(CNN)"Keeping Up With the Joneses" is as blandly generic as its title, a comedy that telegraphs every beat with a one-sentence description of the premise and continues the cinematic squandering of Zach Galifianakis since "The Hangover."
'Keeping Up With the Joneses' flubs its comedy mission
What little fun the movie conjures comes largely courtesy of Jon Hamm and "Wonder Woman's" Gal Gadot as the too-perfect new neighbors, who take up residence in the quiet cul-de-sac where Galifianakis' Jeff and his wife Karen (Isla Fisher) reside.
Having just dispatched the kids to summer camp, Jeff and Karen have slipped into such a humdrum suburban life that they can't even have a decent "Home Alone" moment with the house to themselves. But Karen is suspicious of the model-perfect newcomers who move in next door with an all-cash purchase, while Jeff -- a human resources manager at a big aerospace firm -- just seems happy to have made a new friend.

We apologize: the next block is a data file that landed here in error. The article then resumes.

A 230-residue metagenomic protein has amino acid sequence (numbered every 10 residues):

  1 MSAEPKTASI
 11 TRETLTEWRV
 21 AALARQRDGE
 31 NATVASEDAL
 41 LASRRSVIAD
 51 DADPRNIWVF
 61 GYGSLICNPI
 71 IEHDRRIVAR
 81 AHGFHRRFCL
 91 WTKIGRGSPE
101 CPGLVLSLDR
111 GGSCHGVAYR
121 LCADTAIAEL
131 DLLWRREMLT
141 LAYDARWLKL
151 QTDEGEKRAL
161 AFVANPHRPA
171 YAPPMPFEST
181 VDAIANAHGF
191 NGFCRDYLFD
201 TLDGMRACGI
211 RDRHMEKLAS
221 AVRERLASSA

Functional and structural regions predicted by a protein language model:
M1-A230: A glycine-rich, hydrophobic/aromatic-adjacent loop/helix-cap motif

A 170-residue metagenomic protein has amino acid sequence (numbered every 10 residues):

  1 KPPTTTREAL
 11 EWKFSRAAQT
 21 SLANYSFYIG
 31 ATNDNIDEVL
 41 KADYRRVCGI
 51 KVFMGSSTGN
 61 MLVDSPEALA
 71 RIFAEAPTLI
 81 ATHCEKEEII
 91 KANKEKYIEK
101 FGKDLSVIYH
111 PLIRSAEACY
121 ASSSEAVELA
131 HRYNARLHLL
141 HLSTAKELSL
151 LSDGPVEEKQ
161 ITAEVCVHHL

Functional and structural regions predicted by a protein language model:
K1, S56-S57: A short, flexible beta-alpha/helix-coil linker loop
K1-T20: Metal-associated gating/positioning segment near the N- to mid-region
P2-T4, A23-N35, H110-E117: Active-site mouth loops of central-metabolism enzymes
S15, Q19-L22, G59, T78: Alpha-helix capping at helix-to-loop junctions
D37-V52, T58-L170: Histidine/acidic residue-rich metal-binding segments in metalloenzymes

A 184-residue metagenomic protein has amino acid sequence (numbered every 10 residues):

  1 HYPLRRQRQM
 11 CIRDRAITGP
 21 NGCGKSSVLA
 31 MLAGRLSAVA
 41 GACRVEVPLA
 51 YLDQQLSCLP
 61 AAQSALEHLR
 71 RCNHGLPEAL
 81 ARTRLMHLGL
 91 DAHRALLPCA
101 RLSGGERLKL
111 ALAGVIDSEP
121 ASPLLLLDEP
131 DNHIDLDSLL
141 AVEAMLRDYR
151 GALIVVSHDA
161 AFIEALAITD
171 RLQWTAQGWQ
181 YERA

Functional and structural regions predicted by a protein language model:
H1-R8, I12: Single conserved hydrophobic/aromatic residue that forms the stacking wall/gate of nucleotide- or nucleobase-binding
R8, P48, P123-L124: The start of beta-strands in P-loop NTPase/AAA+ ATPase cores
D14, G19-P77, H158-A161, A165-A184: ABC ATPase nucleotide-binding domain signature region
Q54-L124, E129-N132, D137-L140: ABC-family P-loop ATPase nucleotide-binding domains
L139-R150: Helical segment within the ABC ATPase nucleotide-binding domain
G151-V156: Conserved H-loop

The clues pile up, naturally, before Jeff is presented evidence that suggests Karen wasn't crazy in surmising that the Tim and Natalie are spies.
Yet what ensues after that is noisy but never remotely clever. Instead, it's virtually a nuts-and-bolts version of the basic idea, a trailer extended to feature length. Jeff and Karen get drawn into the intrigue -- the former in a constant state of panic, the latter oddly warming to it -- while the Joneses aren't entirely immune from having Jeff's corporate counseling skills rub off on them.
Directed by Greg Mottola ("Superbad") from a script by Michael LeSieur, "Keeping Up With the Joneses" does offer Hamm a chance to show off his lighter side, while Gadot demonstrates she can do the same in a role where she's spared from donning a costume and tiara. By contrast, those who enjoy Galifianakis' droll wit in his "Between Two Ferns" interviews will again be reminded how difficult it's been translating those qualities.
Obviously, there's room for light escapism, but also scant incentive to see a movie that feels like a sitcom pilot, or what would be turned into one in the unlikely event of success. And when it comes to a mission this forgettable, the Joneses might not be the only ones tempted to use an alias.
"Keeping Up With the Joneses" opens October 21. It's rated PG-13.